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Case Report Describes Benefit of Ketamine in Child With PTSD

WEDNESDAY, Aug. 12, 2015 (HealthDay News) -- Ketamine may be beneficial for children with posttraumatic stress disorder (PTSD) and episodes of severe aggression and emotional dysregulation, according to a case report published online Aug. 10 in Pediatrics.

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HAC Reduction Program Penalty Kicks in for FY2015

TUESDAY, Aug. 11, 2015 (HealthDay News) -- The latest Centers for Medicare & Medicaid Services (CMS) effort to reduce hospital-acquired conditions (HACs) is the HAC Reduction Program, according to an Aug. 6 health policy brief published in Health Affairs.

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In-Person Staff Meetings Are Valuable for Health Care Teams

MONDAY, Aug. 10, 2015 (HealthDay News) -- In-person staff meetings, which are not too short or too long and are held frequently, are valuable for health care team operation, according to an article published in Medical Economics.

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Allergists, ER Doctors Should Cooperate in Anaphylaxis Care

MONDAY, Aug. 10, 2015 (HealthDay News) -- Allergists and emergency medicine physicians should continue to work together to improve anaphylaxis care, according to a review published online Aug. 6 in the Annals of Allergy, Asthma & Immunology.

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Acute CNS Complications After Breath-Hold Diving in Teens

MONDAY, Aug. 10, 2015 (HealthDay News) -- Acute central nervous system complications can occur in children after breath-hold diving, according to a case report published online Aug. 10 in Pediatrics.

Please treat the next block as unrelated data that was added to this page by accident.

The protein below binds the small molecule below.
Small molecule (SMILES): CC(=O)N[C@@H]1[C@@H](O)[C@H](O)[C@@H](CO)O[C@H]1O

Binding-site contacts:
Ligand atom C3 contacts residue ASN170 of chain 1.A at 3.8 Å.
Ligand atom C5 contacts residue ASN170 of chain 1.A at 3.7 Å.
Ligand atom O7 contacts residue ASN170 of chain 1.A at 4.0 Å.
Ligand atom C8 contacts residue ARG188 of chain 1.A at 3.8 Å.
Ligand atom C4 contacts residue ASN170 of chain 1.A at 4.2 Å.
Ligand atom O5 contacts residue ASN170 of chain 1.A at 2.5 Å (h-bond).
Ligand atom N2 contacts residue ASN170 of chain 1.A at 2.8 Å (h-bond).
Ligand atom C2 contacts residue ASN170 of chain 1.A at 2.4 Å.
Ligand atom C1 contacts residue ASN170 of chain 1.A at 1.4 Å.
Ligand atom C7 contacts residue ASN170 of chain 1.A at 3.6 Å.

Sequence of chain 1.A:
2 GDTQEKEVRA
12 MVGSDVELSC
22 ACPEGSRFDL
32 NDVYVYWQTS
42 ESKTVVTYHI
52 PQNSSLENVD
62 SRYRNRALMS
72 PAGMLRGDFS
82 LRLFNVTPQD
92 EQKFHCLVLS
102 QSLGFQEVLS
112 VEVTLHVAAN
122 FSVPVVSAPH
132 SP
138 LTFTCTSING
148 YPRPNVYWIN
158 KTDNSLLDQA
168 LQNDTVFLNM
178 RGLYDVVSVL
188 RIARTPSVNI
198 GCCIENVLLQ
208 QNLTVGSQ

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Many Hospitals Being Penalized for 30-Day Readmissions

FRIDAY, Aug. 7, 2015 (HealthDay News) -- About half of the nation's hospitals are being penalized by Medicare for having patients return within a month of discharge, losing a combined $420 million, according to a report published by Kaiser Health.

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Exercise in Early Adolescence May Ward Off Diabetes Later On

FRIDAY, Aug. 7, 2015 (HealthDay News) -- High levels of physical activity during the early teen years might reduce the risk of diabetes later in life, according to a new study published online Aug. 6 in Diabetologia.

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CDC: U.S. Infant Mortality Rate at Historic Low

THURSDAY, Aug. 6, 2015 (HealthDay News) -- The number of U.S. infants who die before their first birthday continues to decline and is at a historic low, health officials reported Thursday. The findings were published in the U.S. Centers for Disease Control and Prevention's Aug. 6 National Vital Statistics Report.

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Guidelines Provided for Pediatric Atopic Dermatitis Management

THURSDAY, Aug. 6, 2015 (HealthDay News) -- Guidelines have been developed for the management of pediatric patients with atopic dermatitis at the primary care level. The guidelines were published as a state-of-the-art review article online Aug. 3 in Pediatrics.

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More Social Media Use Linked to Mental Health Concerns in Teens